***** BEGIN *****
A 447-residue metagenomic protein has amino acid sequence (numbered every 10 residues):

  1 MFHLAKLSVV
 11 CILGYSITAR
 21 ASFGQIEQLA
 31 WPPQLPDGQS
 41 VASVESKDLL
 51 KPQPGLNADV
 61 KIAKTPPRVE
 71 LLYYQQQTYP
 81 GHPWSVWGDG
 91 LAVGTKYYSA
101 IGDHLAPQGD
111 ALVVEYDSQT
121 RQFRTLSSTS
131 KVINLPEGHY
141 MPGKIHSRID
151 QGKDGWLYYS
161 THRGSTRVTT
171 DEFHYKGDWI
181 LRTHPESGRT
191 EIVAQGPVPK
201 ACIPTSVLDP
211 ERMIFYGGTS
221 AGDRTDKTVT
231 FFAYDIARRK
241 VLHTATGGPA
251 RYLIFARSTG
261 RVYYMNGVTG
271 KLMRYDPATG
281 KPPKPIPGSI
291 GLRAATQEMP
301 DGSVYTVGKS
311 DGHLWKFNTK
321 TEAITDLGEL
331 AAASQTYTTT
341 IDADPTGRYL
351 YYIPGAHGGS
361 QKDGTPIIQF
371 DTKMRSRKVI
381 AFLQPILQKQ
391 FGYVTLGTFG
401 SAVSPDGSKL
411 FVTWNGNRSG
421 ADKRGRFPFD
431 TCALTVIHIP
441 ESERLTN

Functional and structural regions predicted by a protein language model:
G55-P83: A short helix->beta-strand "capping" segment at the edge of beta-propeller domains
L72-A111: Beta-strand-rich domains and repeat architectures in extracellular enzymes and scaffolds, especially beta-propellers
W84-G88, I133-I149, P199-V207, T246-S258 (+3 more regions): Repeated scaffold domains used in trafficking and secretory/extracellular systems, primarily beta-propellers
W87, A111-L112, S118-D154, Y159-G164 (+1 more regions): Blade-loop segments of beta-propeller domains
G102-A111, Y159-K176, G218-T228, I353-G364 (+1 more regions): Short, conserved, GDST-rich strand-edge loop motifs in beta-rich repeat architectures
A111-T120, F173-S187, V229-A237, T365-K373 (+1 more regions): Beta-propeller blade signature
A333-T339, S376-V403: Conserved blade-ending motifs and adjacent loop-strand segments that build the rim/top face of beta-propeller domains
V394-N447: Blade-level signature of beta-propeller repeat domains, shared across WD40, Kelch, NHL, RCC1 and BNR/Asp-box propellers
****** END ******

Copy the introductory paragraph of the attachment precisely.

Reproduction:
A 447-residue metagenomic protein has amino acid sequence (numbered every 10 residues):